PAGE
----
CCMC: Ways to Pay for Care 1932

 This post was erroneously omitted from the series. 

In earlier blogs, we noted that the CCMC wanted a health care system founded on community health centers organized around a hospital and managed by a citizen/public non-profit board of directors.

But, the Committee did not intend to eliminate the private practice of medicine; “….the proposed medical centers will never supersede or embrace all the existing medical institutions and agencies. Individual private practice, particularly among the well to do, may continue indefinitely; public health activities are a permanent governmental responsibility; industrial organizations will continue sanitary and preventive services to employees and governmental provision of hospitalization for tuberculosis and mental patients will probably increase…the work of the medical centers should be coordinated with the work of all other agencies.”  (CCMC, pg. 66)

Each community, therefore, would have a local coordinating body to examine and address the preventive and therapeutic medical services of the community and to limit unnecessary activities.  They saw the need for a comparable agency at the state level. This state agency would also supervise the development of medical centers and their branches and stations across the state.

The Committee recognized that the medical centers and their branches and stations would differ by community because of difference of maturity in existing centers and that compensation of physicians would vary by costs of living in different communities.  They estimated, however, that the costs of services would be somewhere between $20 and $40 per capita per year.

Paying for Services:  Everyone Pays

The Committee thought these costs could be met in one of three ways:  1) insurance paid for in full by families and individuals “with or without the assistance of their employers;”

2) from taxes at the local or state levels, or both; and 3) by a combination of insurance and taxes.

The problem, however, is one that remains today.  How to pay for those who could not afford these premiums.  They went on to say about taxation as a source of funding as follows:  “Although taxation might spread the cost in a fairly equitable manner, it would relieve patients of all direct individual financial responsibility. While this has been a reasonably satisfactory plan for the financing of education, highway development, and certain  community activities, most members of the Committee believe is not desirable for medical service when other plans are practicable.”  (CCMC op.cit., pg. 67).

The Committee opted instead for the third method—a combination of taxes and insurance. Each person would be required to pay something to have “a direct financial responsibility on the part of each patient.”  (CCMC op,cit., pg. 68).

If there were funds necessary to fill the gaps, it would come from taxes at the state or federal level.  They imagined that taxes would be necessary to pay for services.

However, the Committee could not reach agreement on whether insurance should be voluntary or compulsory. The insurance model proposed also required medical organizations to maintain adequate reserves and practice medicine on an actuarially sound basis.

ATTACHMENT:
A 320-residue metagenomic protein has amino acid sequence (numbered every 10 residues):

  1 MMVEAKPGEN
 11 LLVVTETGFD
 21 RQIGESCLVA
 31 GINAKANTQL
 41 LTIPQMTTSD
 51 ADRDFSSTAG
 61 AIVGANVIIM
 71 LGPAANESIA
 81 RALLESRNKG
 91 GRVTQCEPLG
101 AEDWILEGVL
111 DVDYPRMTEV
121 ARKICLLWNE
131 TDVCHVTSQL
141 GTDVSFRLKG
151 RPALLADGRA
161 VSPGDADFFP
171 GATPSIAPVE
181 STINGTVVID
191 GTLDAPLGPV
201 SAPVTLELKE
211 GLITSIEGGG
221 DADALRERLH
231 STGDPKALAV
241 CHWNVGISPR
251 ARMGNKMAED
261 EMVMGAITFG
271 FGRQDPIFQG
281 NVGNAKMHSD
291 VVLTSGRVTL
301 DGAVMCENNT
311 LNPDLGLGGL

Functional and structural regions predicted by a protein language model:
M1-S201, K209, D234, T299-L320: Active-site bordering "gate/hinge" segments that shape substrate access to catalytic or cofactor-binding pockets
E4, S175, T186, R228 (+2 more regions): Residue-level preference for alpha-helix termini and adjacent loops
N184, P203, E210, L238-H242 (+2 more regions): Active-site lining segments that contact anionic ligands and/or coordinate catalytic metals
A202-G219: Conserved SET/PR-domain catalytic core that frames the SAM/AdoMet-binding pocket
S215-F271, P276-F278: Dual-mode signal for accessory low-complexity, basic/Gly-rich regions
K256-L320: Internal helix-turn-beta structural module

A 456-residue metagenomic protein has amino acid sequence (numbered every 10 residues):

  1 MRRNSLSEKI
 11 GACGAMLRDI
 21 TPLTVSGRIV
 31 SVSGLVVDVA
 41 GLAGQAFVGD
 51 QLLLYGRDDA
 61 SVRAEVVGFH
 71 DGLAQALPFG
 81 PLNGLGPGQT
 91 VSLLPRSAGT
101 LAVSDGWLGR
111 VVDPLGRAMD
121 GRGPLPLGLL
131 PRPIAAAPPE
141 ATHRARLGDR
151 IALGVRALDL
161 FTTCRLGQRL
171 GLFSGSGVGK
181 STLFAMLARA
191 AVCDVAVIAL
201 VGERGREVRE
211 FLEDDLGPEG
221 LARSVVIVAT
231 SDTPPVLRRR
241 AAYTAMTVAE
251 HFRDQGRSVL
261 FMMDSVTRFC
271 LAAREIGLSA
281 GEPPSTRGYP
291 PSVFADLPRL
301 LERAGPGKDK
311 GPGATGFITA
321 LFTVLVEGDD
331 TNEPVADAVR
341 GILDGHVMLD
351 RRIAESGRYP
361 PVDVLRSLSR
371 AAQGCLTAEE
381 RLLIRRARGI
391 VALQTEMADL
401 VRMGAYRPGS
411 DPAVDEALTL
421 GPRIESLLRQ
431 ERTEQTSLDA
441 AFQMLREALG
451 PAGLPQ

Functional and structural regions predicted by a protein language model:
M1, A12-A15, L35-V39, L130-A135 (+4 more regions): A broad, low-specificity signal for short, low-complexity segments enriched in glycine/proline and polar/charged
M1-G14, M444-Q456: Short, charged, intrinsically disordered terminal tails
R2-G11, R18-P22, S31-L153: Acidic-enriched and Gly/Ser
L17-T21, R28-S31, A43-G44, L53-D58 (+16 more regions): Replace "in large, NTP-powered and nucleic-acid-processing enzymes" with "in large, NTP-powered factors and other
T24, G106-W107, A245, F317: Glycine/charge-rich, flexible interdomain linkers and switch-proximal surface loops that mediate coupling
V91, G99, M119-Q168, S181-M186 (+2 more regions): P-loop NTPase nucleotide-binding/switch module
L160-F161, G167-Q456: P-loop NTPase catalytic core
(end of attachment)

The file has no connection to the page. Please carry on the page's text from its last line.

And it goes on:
Their insurance model differed from European models in that it 1) was predicated on services provided by organized medical groups rather than individual practitioners; 2) economies would be realized in group practices that cannot be found in individual practices; 3) the insurance is completely divorced from any system of income protection.  “Many of the worst abuses of health insurance abroad have arisen because of the desire of insured persons for financial rather than medical assistance. Unquestionably,  there is a need for income protection, but any system of cash benefits should be separate from the provision of medical services.” (CCMC, op.cit., pg.70). 4) This insurance also differed from those provided abroad because it included full medical services for prevention, early care of incipient disease, and preventive and curative dentistry.

The Committee’s recommendations for a group practice model, however, was subject to it being a non-profit model and that the practitioners be fairly compensated with regard to their  education, responsibilities and community status. 

The Committee’s recommendations, they concluded:  “Society as a whole would receive substantial and hitherto unrealized dividends from its investment in  needed medical research and education. With the facilities of the country more effectively utilized, there would be marked improvement in the health, happiness and peace of mind of the American people.” (CCMC op.cit. pg, 71).

But, that was never to happen.  Despite concurrence among over 50 of the Committee’s members, it took only 11 members in two different minority reports to prevent the Committee’s work from seeing the light of day. 

Coming Next Week:  The Final Recommendations.

About Kathleen

Kathleen O’Connor: 30+ year health care consumer advocate, non-profit executive and author. For more information about Kathleen, please see "About" on the main content bar above.
This entry was posted in Health Care Reform, policy and politics and tagged , , , , , , , , , , , , , , , , , , , , , , , , , , , , , , , , , , , , , , . Bookmark the permalink.

Leave a Reply

Your email address will not be published. Required fields are marked *